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CD: MDT AmazonUK

Albert da Costa
Full track listing at end of review
Albert da Costa (tenor) with orchestral accompaniment
no recording dates available

Experience Classicsonline

On 28 December 1959 Birgit Nilsson was to sing her third performance of Tristan und Isolde at the Metropolitan Opera. Her Tristan in the two previous performances, Ramon Vinay, backed out due to influenza and neither of the two ‘covers’ felt able to sing a full performance that day. After some negotiations Rudolf Bing managed to persuade the three tenors to sing one act each. This, naturally enough, became first page stuff in the newspapers with headlines like ‘Swedish Isolde consumes one Tristan in each act’. Bing afterwards said: ‘Fortunately, Tristan only has three acts’. More off the record he told Birgit Nilsson: ‘I saved the fattest tenor for the last act to offer you something soft to sink down to during the love death’. The fattest of them was Albert da Costa.

He was born in New York in 1927 and studied at the Juilliard School. He made his debut as a baritone but after a couple of years switched to tenor. In 1955 he was engaged by the Metropolitan Opera and made his debut there as the sailor in Tristan und Isolde. After some years he was selected to sing Walther von Stolzing in Die Meistersinger with a cast including Paul Schöffler and Lisa Della Casa. From then on he sang roles like Siegmund, Erik, Radamès and Manrico until 1962 when he moved to Europe and joined the ensemble at Zurich Opera. There Tristan was one of his most successful roles. His life was cut short in 1967 in a car accident. He was only forty.

His recorded legacy is not very extensive and it was issued by smaller companies. His only recording for a major company was for Columbia in 1959 when he was the tenor soloist in Beethoven’s Ninth Symphony under Bruno Walter.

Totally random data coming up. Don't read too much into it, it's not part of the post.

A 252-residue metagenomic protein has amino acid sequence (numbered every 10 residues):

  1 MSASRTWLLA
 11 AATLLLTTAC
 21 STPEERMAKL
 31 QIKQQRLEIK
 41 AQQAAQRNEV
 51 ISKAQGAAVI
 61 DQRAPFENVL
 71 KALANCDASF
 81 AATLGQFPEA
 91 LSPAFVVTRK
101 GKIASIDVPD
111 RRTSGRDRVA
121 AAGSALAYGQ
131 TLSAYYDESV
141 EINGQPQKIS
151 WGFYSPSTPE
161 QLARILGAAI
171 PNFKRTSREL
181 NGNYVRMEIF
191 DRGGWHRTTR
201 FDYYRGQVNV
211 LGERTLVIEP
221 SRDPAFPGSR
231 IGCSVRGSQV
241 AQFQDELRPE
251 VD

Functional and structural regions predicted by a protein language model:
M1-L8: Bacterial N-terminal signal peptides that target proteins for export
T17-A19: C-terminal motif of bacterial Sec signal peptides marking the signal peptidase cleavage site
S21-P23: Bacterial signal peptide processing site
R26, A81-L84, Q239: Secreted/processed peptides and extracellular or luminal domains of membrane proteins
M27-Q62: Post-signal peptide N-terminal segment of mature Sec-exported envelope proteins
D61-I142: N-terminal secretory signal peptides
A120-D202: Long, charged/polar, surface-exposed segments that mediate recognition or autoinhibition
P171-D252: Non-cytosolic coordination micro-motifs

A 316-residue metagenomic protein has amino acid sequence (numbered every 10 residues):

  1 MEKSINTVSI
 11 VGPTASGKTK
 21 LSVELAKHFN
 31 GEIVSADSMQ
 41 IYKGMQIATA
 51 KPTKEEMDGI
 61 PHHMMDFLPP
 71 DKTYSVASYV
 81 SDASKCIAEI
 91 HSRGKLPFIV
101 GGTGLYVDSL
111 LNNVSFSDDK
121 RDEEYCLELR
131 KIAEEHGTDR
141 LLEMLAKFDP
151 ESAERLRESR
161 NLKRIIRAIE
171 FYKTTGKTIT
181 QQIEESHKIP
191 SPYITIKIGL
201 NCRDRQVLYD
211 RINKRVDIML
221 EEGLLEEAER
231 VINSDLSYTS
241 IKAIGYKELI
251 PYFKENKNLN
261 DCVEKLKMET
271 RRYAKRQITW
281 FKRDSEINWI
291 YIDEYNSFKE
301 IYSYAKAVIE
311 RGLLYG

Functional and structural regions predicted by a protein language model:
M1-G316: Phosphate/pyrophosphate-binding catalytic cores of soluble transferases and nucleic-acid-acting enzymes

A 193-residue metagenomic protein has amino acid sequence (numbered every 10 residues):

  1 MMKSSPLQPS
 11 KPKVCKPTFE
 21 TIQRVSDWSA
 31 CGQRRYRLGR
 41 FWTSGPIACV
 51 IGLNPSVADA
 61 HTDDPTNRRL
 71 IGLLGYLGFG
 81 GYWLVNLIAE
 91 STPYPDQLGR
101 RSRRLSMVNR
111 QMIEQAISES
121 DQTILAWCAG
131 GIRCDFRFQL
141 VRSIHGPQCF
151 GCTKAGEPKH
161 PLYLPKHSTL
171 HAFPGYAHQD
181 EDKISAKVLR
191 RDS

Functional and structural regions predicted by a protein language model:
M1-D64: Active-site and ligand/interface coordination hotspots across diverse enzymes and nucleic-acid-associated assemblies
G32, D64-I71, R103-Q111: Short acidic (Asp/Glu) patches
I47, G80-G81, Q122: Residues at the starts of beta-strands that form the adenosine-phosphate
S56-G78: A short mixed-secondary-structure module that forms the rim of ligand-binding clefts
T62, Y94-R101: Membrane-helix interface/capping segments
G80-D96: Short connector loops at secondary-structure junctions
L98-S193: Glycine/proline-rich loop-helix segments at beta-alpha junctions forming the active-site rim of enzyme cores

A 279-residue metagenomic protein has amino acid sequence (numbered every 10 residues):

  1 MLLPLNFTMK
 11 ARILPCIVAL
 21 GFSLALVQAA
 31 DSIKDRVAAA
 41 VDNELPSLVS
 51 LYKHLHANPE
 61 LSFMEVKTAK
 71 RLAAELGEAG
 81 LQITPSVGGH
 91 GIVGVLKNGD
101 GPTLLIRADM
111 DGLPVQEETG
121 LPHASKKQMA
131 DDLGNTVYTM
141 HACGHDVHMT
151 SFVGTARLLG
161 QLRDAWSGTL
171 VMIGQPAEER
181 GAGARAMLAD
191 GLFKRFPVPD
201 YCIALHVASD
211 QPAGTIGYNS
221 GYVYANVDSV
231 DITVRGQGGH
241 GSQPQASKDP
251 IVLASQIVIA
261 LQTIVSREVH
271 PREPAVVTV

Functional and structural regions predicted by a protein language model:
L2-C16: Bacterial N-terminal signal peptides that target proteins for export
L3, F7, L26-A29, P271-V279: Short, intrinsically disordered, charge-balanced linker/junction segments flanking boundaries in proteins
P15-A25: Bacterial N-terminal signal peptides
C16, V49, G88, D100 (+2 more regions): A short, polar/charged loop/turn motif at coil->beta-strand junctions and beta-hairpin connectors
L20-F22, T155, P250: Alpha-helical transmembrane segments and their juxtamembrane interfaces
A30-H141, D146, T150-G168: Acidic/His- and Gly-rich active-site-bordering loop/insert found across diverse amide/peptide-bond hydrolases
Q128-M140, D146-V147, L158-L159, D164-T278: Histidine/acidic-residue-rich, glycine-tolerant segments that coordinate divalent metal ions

The arias on the present compilation are, as one would expect from his biography, mostly from the heroic repertoire. His was a strong dramatic voice, baritonal in the middle register but with imposing tenoral brilliance up high. The high Cs are perfectly in order and in the Puritani aria he sails even higher, seemingly effortlessly. To sing Bellini is not perhaps the most natural thing for a Tristan. There’s no doubt that he lacks the flexibility for bel canto repertoire. Also in the rest of the programme there is very little of inventive phrasing or light and shade. With a couple of exceptions it’s full throttle from beginning to end – imposing but almost deafening in the long run. Some repose is offered in the Faust cavatina, which he actually begins at something reminiscent of mezzo-forte. The other exception is Celeste Aida, where he also begins softly – at least comparatively speaking. His stamina is indisputable and the quality of the voice is OK. However, as readings the arias are quite uninteresting. Readers for whom high decibel attainment in their tenors is a major criterion, will no doubt have a field-day with this disc. The recording quality is fully acceptable.

It seems then that Albert da Costa is best remembered as the tenor on whose belly Birgit Nilsson spent parts of the third act in Tristan und Isolde on 28 December 1959.

Göran Forsling

Full track listing
Vincenzo BELLINI (1801 – 1835)
I Puritani
1. Credeasi, misera! da me tradita [3:07]
Fromental HALÉVY (1799 – 1862)
La Juive
2. Rachel, quand du Seigneur [5:37]
Giacomo MEYERBEER (1791 – 1864)
Les Huguenots
3. Plus blanche que la blanche hermine [3:27]
Le Prophète
4. Pour Bertha [1:53]
5. Roi du ciel [1:53]
6. Versez que tout respire [2:02]
7. O Paradiso [3:02]
Charles GOUNOD (1818 – 1893)
8. Salut, demeure [4:37]
Georges BIZET (1838 – 1875)
9. La fleur que tu m’avais jetée [4:03]
Richard WAGNER (1813 – 1883)
10. In fernem Land [5:51]
Die Meistersinger von Nürnberg
11. Morgenlich leuchtend [4:06]
Die Walküre
12. Winterstürme wichen dem Wonnemond [2:53]
13. Nothung! Nothung! Neidliches Schwert [2:58]
Giuseppe VERDI (1813 – 1901)
14. Se quel guerrier io fossi … Celeste Aida [4:21]
15. Esultate! [1:09]
16. Ora e per sempre addio [2:24]
17. Dio! mi potevi [4:06]
Amilcare PONCHELLI (1834 – 1886)
La Gioconda
18. Cielo e mar [4:43]
Ruggero LEONCAVALLO (1857 – 1919)
I Pagliacci
19. Un tal gioco [2:48]
20. Recitar! … Vesti la giubba [3:29]
21. No, pagliaccio non son [2:56]























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